After the criminal lawyer reviews the disclosure and assesses the strength of the case, they will arrange to have a crown pre-trial. This is essentially a meeting (typically done by telephone) where the crown and defence lawyer discuss the merits of the case and whether the matter can resolve on terms that both parties are happy with. If the crown pre-trial is fruitful and the matter can resolve, it will proceed towards the resolution path.

If the parties cannot agree to a resolution, the matter will proceed towards the trial path. The next step on the trial path is for the parties to conduct a judicial pre-trial. This is a meeting with the Crown, defence lawyer and a Judge. The purpose of this meeting is for the judge to provide input on resolution and/or to discuss the logistics of the matter going to trial. These logistics include things such as how many witnesses the Crown will call, whether there be any pre-trial motions or Charter motions and other legal and procedural issues. Ultimately, the parties will agree to a trial estimate (i.e., the length of the trial). A criminal lawyer will set the trial dates through the administrative streams.

Trial Preparation

The heart of the role of a criminal lawyer lies in the trial. A criminal lawyer is expected to prepare their case. This includes preparing a defence, or multiple defences, preparing their questioning (otherwise known as cross-examination) of the Crown’s witnesses and potentially preparing their own witnesses for testifying, assuming you decide to call evidence at the trial. The criminal lawyer’s role is to advise you whether to call the defence or not and if so, how many witnesses and in what order.

Many but not all criminal cases will have pre-trial motions which can be brought by both Defence and Crown. Pre-trial motions are arguments before the Court about the legal boundaries of the evidence in each particular trial. It is the role of every defence lawyer to first identify which motions are necessary and must be brought by the defence and then to prepare, serve and file the motion materials. Similarly, it is the criminal lawyer’s role to respond to any written application materials filed by the Crown.  On the date of the pre-trial motion, your criminal lawyer is responsible for orally arguing that motion in front of the Court.

After all the pre-trial motions are completed, the trial begins and the Crown calls its case. Your criminal lawyer will listen to each Crown witness and then cross-examine them in an effort to shake their reliability and credibility and with a view to further whatever defence you will be leading, if any. At the completion of the Crown’s case, you and your criminal lawyer will once again consider whether evidence needs to be called in response to the Crown’s case and if so, your lawyer will call the witnesses they previously prepared. After the evidence is completed, the criminal lawyer will make submissions to the Judge as to why the you should be acquitted or, in other words, found not guilty.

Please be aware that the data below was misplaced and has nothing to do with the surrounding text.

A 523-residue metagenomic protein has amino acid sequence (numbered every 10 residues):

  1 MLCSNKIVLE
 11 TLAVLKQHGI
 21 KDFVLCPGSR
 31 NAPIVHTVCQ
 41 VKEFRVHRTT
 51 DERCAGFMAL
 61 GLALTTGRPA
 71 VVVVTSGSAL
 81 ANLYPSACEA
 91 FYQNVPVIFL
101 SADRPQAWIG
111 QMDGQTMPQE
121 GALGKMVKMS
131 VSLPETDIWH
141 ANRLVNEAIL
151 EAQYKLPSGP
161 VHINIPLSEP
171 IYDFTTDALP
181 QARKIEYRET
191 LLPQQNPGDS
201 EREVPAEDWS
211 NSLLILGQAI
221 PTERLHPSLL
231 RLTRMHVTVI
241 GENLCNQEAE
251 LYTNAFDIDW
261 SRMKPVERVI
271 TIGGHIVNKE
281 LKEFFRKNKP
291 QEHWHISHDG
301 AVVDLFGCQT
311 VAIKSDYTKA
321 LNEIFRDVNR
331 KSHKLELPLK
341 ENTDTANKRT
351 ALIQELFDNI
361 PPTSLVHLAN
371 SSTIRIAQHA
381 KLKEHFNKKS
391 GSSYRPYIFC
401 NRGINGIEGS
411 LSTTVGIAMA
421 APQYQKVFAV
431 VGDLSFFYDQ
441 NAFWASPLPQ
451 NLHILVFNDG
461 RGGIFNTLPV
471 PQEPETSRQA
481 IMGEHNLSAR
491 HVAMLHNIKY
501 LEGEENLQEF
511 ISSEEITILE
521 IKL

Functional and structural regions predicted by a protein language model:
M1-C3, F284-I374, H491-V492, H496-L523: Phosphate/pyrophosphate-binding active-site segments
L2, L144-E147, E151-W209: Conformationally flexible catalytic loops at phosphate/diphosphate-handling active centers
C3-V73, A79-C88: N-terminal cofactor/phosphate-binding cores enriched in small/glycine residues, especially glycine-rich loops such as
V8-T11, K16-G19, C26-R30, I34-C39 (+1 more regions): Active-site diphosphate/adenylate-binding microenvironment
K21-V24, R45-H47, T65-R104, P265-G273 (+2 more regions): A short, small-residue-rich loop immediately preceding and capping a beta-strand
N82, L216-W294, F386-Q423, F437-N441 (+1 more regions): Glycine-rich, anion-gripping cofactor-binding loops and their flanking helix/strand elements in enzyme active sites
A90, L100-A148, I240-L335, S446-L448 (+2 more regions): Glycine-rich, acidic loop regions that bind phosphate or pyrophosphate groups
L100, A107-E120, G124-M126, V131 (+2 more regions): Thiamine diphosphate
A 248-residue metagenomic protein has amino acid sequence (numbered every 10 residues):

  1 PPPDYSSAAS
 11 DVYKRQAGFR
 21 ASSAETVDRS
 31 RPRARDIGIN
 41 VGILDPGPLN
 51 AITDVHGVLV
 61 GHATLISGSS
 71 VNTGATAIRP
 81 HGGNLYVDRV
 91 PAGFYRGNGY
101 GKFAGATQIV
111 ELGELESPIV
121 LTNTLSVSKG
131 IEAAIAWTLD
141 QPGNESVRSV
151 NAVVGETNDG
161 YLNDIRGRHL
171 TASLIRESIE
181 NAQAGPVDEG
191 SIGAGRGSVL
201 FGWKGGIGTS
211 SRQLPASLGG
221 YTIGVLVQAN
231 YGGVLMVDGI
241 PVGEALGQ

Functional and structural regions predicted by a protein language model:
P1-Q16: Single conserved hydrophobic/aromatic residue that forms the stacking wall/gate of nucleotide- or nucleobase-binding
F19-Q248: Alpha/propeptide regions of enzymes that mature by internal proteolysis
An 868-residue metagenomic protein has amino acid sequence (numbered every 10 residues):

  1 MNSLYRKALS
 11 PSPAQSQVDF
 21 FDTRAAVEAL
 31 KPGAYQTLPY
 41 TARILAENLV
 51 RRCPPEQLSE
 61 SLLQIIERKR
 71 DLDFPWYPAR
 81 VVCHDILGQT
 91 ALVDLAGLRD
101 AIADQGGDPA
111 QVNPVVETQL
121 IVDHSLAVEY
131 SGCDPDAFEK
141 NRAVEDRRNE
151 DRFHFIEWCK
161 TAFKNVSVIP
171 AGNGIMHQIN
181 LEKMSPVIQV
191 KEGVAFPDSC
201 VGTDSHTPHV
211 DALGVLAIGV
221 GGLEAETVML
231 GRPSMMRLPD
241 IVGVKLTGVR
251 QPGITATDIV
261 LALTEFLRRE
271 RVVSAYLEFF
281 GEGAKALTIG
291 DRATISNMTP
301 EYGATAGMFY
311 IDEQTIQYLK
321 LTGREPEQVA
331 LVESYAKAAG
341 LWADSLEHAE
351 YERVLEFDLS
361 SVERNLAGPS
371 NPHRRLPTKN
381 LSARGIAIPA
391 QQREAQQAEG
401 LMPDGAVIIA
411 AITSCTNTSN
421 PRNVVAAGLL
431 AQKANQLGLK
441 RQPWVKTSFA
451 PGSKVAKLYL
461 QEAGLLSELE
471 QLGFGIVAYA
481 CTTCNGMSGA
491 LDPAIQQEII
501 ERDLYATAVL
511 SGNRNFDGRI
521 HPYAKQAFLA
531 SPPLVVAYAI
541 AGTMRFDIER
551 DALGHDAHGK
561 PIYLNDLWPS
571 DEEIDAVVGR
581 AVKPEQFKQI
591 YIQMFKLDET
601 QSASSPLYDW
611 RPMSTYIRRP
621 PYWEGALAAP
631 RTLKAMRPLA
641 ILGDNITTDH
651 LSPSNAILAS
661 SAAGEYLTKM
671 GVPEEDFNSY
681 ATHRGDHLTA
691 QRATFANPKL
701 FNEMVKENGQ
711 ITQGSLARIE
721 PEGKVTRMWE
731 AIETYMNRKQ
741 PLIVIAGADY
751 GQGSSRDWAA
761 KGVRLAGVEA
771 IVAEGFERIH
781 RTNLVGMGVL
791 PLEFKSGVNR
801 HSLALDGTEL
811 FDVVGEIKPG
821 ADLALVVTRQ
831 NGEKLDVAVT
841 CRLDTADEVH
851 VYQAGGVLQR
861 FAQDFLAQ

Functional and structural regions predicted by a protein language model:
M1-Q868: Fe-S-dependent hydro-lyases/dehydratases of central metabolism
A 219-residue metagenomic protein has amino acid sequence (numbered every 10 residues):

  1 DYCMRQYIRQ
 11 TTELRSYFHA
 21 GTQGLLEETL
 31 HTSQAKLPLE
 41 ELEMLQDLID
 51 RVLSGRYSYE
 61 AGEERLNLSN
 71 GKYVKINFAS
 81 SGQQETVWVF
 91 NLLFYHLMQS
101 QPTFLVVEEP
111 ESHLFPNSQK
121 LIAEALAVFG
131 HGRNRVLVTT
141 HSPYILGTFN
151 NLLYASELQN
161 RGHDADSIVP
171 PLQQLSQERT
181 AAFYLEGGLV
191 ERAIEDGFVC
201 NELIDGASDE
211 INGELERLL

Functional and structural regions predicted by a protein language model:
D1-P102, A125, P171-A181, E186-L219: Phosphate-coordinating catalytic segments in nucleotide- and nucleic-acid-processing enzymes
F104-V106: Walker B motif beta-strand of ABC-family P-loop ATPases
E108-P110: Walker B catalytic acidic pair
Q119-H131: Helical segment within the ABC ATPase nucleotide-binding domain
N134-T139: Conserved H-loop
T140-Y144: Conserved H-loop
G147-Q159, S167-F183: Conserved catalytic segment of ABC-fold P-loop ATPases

Post-Trial Matters

If you are acquitted at trial, the criminal lawyer’s job is essentially complete. However, if you are found guilty, your lawyer will prepare for and attend at the sentencing hearing. Here, the criminal lawyer is responsible for preparing sentencing materials and advocating for the best sentence. This includes providing the Court with case law on the reasonable sentence, providing reference letters and/or arranging for you to do upfront work (such as counselling) that would mitigate any sentence.

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About the author

I am one of the senior partners at Bytensky Shikhman, a criminal litigation firm in Toronto, Ontario, Canada. In my 25+ year career, I have conducted numerous trials and appeals before all levels of Court in Ontario, defending just about every type of charge in our criminal law. I am also an Adjunct Professor of Trial Advocacy at Osgoode Hall Law School and currently the Treasurer of the Criminal Lawyers' Association of Ontario. I am also an Adjunct Professor for Trial Advocacy at Osgoode Hall Law School, York University and a regular lecturer and placement supervisor for Osgoode's Intensive Programme in Criminal Law.